Of course I watched the debate last night. There was a lot of blue and one lady in red. From the perspective of a visual artist, that bold isolated red grabs a viewer’s attention quickly. Separating the two candidates from their political personas exposes them for what they are, a man and a woman. Last night was the first time ever in American history that a woman has reached this peak of political influence.
Secretary Hillary Clinton is the first female to speak in this field at this level; she is the only lady to have touched the once untouchable podium. Last night, a woman in America demonstrated extreme and tangible success in her political, public and professional career, engaging perhaps the largest global audience any woman has ever addressed. Regardless, the truth is Clinton annoys a lot of people with her wishy washy certainties and disconnected demeanor. (Although– her shimmy shimmy “Woo!” act was a likeable moment).
While I critiqued the performance, I also managed to zone out a few times into my own thoughts (especially when Trump started screaming “Call Sean something!”). I wondered why it had not yet been acknowledged that Clinton was making history. To be honest, it was an incredible experience to see a woman competing very well for one of the most important leadership roles in the world.
Her blue eyes took center stage for me suddenly, and I said to my husband, “It’s her animated eyes. This is one way she she wins people over.” I noted Clinton’s sparkly big eyes were subtly decorated; when she blinked in her red suit I thought of Minnie Mouse’s eyelashes.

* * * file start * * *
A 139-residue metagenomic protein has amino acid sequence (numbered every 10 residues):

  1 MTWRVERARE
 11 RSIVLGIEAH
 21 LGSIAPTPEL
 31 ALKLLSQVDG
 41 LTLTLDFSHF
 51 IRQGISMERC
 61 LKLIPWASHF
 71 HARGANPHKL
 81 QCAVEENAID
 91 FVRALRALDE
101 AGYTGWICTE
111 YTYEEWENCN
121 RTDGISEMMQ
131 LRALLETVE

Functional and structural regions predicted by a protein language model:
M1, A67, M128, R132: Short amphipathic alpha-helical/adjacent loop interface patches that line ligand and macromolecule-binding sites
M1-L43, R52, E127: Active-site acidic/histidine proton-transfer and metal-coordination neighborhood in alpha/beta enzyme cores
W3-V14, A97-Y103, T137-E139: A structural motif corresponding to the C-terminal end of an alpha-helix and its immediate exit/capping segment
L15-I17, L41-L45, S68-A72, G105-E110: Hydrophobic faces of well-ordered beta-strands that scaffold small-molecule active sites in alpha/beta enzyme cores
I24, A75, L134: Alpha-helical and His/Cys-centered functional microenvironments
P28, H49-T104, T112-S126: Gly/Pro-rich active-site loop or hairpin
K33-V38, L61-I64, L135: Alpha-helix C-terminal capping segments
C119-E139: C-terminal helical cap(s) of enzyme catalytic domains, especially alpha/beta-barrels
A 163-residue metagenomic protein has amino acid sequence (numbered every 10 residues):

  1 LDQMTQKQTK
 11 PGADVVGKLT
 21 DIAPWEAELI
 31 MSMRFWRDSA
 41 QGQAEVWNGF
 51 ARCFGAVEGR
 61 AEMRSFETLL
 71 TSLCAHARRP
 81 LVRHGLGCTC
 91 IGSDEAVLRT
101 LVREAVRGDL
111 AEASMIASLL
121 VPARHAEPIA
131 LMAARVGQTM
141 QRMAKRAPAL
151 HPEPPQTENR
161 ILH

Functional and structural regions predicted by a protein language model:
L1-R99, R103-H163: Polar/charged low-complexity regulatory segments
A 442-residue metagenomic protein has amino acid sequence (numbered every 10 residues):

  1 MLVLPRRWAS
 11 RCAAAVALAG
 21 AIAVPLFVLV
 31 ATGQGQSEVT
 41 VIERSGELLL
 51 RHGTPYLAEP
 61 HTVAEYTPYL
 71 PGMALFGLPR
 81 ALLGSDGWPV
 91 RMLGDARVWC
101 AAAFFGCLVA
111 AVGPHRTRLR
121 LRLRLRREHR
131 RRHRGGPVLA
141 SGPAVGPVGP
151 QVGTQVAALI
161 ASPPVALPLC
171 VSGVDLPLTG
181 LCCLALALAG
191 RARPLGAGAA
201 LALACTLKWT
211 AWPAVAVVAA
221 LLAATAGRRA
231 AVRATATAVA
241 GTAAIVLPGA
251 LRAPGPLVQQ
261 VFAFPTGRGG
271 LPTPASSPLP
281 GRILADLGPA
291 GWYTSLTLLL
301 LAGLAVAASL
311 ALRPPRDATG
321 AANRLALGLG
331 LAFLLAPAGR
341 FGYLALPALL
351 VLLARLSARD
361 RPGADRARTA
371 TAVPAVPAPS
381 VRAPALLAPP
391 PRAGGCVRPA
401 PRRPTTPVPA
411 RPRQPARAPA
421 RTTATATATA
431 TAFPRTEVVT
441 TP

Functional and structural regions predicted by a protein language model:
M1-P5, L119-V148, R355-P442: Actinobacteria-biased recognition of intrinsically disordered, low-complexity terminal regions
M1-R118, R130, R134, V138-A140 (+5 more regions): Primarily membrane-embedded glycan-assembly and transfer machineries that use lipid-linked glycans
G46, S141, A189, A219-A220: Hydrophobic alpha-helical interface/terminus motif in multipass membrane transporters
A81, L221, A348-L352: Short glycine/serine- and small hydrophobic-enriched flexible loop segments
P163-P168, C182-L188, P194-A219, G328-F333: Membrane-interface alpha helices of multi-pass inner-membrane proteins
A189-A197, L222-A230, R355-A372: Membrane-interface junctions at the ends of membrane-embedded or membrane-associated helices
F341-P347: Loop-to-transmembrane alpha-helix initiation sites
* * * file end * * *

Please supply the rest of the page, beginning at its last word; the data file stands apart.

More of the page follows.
By simply comparing the candidates to Mickey and Minnie (strong mainstream examples of gender for many American children), I could interpret the cultural and personal impact more clearly. Minnie who seemed equal to Mickey in every way was finally getting a chance (yes, the Minnie Mouse). It never crossed my child mind that Minnie Mouse would not have the same opportunities as Mickey, and yet that’s how our political society has reigned since its beginning.
It’s like finally letting a “chick” play on an “all guys” team, and then giving her a fair chance to shine out for the ultimate enhancement of the team. Clinton just happens to be this “chick.” She has opened a giant medieval gate for half the population. Apparently (based on the popular response to Clinton), today, a woman can choose to run for president or not without much backlash which is socially admirable. This big door is finally open, and I think everyone is keen on keeping it open.
Nevertheless, I did not hear a peep about the major barrier that was broken last night. I found only one article celebrating the fact this morning. I haven’t seen a celebratory hashtag trending nor viral commentaries on her makeup. Her gender was not a focus. The media chose not to fuss over the historical moment when she walked on stage.
Clinton’s feat was under-noted. As a millennial woman, I’ll admit I’m pretty hurt. By publicly ignoring the giant victory for women, generations of cultural and historical oppression is forgiven too quickly. As Clinton said in response to her opponent last night, “it can’t be dismissed that easily.”
I’m so pleased to announce that three of my poems, “Slots,” “Scraping” and “Make a Decision” have been published in Barking Sycamores Literary Magazine Issue 13. Barking Sycamores is dedicated to neurodivergent literature and its craft. I’m so honored to be a part of this project. Barking Sycamores Issue 13
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